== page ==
Healthy and STD free? Plasma donation is a viable way to earn $500 a month in extra income to make ends meet.
Car accident victims may need as many as 50 units of blood to stay alive. This means it requires 50 blood donors to save one life. As someone who has a rare blood type, I have always been aware of the importance of donating blood and plasma. Now, with the reality of having been out of a “day job” since October, donating plasma also seems like a good choice for my wallet. As Utah Stories reported last November, the numbers of donors and the frequency of donation are continuing to increase in Utah and across the US.
Phil Maher, creator of bloodbanker.com said that he has seen a huge increase in traffic to his website, and that the traffic of keyword searches like “How can I sell my plasma?” “How do I sell my blood?” and “Get paid for blood” on Google have skyrocketed. Maher usually sees a jump in traffic just before the holidays, which he attributes to people thinking more about giving back at that time of year.
“This year traffic spiked a lot faster and went a lot higher than usual,” he said. And it’s still rising. This year Maher has seen over 50% more visitors to his website than last year. Another development Maher has noticed is that more “real families” seem to be turning to plasma donation as a means of filling up the car, paying the phone bill, or keeping the cupboards from becoming bare.
“I’ve been inviting people to share their stories with me through the site, and I’ve gotten some really good stories,” Maher said. “People who never would have thought about doing this are now seeing it as a real option financially.”
Typically, the majority of paid plasma donors tend to be college students or homeless people, according to Maher. He started donating when he was a college student and then started the site in 2002 to increase awareness of plasma donation and, eventually, help donors graduate to whole blood donation.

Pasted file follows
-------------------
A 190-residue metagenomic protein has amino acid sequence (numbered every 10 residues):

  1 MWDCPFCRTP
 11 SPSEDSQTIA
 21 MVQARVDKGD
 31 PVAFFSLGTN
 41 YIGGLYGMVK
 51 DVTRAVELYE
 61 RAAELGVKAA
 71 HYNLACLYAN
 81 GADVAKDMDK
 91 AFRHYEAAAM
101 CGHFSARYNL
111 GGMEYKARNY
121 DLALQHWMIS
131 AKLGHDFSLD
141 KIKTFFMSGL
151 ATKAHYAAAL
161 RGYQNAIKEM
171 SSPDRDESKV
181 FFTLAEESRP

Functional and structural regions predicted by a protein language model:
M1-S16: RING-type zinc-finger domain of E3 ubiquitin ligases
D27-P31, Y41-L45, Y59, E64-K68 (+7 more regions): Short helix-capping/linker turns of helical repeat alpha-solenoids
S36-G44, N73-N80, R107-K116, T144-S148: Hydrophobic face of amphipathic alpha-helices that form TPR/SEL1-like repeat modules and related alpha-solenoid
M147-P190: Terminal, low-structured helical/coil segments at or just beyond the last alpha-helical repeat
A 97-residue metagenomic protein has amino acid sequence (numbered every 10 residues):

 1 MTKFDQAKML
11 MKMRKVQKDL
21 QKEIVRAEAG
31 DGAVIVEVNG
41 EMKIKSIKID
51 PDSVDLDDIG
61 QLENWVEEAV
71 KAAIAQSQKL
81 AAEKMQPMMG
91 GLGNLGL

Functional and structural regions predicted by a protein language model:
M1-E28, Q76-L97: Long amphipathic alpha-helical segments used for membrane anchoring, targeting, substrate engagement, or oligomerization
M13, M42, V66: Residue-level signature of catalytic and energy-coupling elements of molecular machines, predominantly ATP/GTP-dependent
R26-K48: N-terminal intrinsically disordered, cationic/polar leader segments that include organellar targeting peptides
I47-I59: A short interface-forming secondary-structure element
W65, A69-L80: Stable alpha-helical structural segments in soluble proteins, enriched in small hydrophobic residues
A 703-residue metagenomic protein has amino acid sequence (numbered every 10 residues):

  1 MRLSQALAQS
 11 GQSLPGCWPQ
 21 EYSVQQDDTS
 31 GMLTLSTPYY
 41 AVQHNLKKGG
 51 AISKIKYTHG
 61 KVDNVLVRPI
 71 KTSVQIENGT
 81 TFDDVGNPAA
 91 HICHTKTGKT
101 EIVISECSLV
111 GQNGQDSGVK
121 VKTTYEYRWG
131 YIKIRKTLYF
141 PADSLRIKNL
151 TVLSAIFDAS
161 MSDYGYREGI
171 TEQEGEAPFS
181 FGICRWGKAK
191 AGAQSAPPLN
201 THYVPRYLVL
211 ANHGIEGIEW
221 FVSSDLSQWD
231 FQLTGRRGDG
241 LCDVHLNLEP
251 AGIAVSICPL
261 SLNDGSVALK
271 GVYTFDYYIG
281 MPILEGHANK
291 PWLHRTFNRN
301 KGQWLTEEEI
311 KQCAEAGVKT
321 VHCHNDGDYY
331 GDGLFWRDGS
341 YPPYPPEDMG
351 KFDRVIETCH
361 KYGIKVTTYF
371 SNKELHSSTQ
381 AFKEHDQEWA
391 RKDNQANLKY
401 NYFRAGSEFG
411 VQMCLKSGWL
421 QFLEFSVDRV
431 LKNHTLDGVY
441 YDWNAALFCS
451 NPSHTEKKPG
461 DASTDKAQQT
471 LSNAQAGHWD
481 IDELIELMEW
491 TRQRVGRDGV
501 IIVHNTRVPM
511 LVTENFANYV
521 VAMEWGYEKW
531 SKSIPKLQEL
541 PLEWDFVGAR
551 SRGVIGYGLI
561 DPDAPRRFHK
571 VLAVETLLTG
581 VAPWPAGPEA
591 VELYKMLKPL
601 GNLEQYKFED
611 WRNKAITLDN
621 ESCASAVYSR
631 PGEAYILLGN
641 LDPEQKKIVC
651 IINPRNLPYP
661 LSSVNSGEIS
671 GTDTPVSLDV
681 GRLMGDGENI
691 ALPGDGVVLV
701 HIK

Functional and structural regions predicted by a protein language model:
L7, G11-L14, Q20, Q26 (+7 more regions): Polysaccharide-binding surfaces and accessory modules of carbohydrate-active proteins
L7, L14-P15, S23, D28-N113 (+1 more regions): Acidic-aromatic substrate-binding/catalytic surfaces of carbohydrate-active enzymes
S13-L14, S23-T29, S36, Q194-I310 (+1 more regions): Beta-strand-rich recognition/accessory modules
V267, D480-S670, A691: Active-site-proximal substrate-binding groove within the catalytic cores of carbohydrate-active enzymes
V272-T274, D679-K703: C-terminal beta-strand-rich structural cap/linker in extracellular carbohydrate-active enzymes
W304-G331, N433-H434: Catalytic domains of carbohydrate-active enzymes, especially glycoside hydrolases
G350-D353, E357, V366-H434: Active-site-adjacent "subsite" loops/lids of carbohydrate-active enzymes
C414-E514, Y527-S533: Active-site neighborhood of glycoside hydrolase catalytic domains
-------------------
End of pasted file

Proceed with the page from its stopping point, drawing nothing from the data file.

“My mission is to get people and families comfortable with the idea of donation with the paid option,” he explained. “Hopefully, people will get over any fear about the needles and the process while they’re young, and then once they are older they might go for the whole blood, Red Cross, aspect of donation.”
For the blood/plasma donation business, the poor economy may be a godsend. People who have never considered donating, or weren’t willing to give the time it takes are looking at donation as valuable not only to those who benefit medically, but to their own bank account.
Sarah Johnson, who also donated plasma while she was in college, recently told her husband about it. “At first he was appalled, he thought it was low-class,” she shared. “But once I told him about the money he wanted to do it.”
Johnson used to donate at ZLB Plasma Services at 2978 S. State Street. “I admit that the first time I went in as a 20-year old woman I was nervous about what type of people might be there,” she said, “But after a couple times I wasn’t weirded out by the people, and I saw how safe the whole process was.”
If you are thinking about checking into plasma donation, here are a few quick facts that may help: